By Martín López de Bertodano, William Fullmer, Alejandro Clausse, Victor H. Ransom
This ebook addresses the linear and nonlinear two-phase balance of the one-dimensional Two-Fluid version (TFM) fabric waves and the numerical tools used to unravel it. The TFM fluid dynamic balance is an issue that continues to be open considering that its inception greater than 40 years in the past. the trouble is bold since it consists of the mixed demanding situations of two-phase topological constitution and turbulence, either nonlinear phenomena. the only dimensional strategy allows the separation of the previous from the latter.The authors first examine the kinematic and Kelvin-Helmholtz instabilities with the simplified one-dimensional Fixed-Flux version (FFM). They then study the density wave instability with the well known Drift-Flux version. They show that the Fixed-Flux and Drift-Flux assumptions are complementary TFM simplifications that handle two-phase neighborhood and international linear instabilities individually. moreover, they show with a well-posed FFM and a DFM situations of nonlinear two-phase habit which are chaotic and Lyapunov sturdy. at the sensible part, additionally they verify the regularization of an ill-posed one-dimensional TFM business code. in addition, the one-dimensional balance analyses are utilized to procure well-posed CFD TFMs which are both solid (RANS) or Lyapunov solid (URANS), with the point of interest on numerical convergence.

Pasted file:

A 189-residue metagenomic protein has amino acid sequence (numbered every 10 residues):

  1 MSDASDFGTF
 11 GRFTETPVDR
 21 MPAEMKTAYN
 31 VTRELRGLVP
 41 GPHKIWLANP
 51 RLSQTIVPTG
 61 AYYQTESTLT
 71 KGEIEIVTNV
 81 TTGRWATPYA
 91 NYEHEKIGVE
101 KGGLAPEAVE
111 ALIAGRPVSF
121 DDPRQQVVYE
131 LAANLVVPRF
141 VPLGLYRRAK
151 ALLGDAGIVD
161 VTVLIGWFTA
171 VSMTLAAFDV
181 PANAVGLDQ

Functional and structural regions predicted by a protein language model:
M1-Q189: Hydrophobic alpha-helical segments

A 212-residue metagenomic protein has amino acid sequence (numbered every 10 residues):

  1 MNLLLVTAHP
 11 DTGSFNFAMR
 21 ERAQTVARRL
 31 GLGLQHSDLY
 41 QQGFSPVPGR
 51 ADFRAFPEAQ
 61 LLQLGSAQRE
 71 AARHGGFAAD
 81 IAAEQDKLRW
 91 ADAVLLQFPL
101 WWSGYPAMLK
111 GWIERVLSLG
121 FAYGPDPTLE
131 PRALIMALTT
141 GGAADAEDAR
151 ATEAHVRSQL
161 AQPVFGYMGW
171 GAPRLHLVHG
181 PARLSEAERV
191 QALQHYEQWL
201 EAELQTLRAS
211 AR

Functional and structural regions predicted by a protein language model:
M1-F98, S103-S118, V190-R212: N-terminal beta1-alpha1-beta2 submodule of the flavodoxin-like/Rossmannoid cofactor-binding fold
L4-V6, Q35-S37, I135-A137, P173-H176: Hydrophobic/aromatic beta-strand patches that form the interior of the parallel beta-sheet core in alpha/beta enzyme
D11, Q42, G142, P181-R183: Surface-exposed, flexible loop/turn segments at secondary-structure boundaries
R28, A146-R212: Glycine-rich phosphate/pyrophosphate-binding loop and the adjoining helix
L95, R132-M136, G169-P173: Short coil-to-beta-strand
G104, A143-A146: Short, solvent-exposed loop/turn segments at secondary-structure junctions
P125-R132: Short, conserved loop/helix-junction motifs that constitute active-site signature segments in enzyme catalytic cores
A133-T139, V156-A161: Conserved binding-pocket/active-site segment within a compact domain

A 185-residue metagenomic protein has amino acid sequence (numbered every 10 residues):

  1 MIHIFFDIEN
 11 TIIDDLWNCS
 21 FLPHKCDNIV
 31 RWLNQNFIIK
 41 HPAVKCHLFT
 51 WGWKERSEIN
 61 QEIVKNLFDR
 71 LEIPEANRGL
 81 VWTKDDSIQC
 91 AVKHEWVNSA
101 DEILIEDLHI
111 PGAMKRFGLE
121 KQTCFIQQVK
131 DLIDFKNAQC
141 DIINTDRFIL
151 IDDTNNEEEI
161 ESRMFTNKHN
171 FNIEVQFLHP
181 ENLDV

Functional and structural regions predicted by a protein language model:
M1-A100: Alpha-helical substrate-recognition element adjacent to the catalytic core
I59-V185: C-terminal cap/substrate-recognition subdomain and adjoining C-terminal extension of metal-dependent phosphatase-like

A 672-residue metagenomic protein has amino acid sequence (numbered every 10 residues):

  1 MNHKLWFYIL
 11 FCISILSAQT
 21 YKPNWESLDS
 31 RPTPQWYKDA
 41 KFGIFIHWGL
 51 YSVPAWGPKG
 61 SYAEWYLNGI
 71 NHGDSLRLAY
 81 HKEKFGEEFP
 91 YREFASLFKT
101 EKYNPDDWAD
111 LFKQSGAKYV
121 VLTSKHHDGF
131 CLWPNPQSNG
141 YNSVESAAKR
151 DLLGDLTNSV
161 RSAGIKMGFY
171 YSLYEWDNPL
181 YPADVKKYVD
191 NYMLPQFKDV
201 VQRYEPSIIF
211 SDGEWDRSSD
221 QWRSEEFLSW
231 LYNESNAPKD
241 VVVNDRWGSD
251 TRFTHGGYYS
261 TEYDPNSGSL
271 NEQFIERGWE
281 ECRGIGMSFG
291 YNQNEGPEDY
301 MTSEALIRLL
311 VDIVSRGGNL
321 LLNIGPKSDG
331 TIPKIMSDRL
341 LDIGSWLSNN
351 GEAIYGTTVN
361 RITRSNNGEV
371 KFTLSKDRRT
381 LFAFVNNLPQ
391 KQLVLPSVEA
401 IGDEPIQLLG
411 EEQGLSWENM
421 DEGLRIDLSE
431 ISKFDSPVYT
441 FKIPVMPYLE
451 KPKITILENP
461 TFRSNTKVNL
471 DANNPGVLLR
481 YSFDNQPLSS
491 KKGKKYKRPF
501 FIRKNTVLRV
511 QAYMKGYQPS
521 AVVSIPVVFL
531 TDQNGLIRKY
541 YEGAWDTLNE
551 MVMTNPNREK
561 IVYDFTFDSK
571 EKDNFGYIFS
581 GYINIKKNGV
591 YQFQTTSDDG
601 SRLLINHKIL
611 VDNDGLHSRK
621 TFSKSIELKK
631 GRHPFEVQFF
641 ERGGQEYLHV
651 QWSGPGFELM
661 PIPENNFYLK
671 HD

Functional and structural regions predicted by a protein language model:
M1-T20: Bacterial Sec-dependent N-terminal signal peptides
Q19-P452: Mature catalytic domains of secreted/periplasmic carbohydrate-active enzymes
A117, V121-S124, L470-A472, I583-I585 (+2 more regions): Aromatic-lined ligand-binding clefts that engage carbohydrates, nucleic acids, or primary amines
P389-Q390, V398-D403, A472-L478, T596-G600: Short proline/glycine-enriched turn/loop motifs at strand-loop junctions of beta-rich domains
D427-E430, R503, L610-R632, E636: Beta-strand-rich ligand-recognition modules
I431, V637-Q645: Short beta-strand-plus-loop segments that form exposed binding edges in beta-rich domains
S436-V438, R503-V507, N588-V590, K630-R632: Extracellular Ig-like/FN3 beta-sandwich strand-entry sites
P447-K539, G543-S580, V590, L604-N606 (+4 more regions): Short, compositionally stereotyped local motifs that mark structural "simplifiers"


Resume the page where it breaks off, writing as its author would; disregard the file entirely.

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Additional resources for Two-Fluid Model Stability, Simulation and Chaos
3). Of course the analysis of the compressible 1D TFM is much more extensive and only the simplest possible case is considered in this section. For a thorough up-todate analysis of the gas dynamics aspects of the TFM the reader is referred to Stadtke (2006). 2 Characteristics The characteristics analysis follows those of Gidaspow (1974) and Stadtke (2006). Expanding the derivatives in Eqs. 5), the original system of partial differential equations can be cast into vector equation form as: d d A ϕ þ B ϕ ¼ 0; dt dx ð2:6Þ where ϕ ¼ ½α1 ; u1 ; u2 ; pT is the vector of the independent variables.
However, the last case is ill-posed elliptic, which leads to difficulties (Barnea and Taitel 1993) and will be analyzed next with a dispersion analysis. 2. 1 is reproduced here, only now F ¼ 0, but the effects of viscosity and surface tension are included. The first step is to linearize the two-equation system using ϕ ¼ ϕ0 þ ϕ0 and keeping only first-order terms with respect to ϕ0 . Then a Fourier solution is applied ϕ0 ¼ ϕ^0 eiðkxÀωtÞ to the linearized equations, where k and ω are the wavenumber and the angular frequency.
The next and more important question is whether a well-posed but unstable TFM is sufficient. Well-posedness, as defined in this section, is a linear stability property. Drew and Passman (1999) argued that a well-posed viscous TFM is still practically ill-posed because the wave growth rate remains high and the model has exponential blow up. Indeed the TFM would be unacceptable if the surface waves kept on growing unboundedly. But linear stability analysis turns out to be insufficient because unstable surface waves in their very nature either break or peak, and both these phenomena are nonlinear.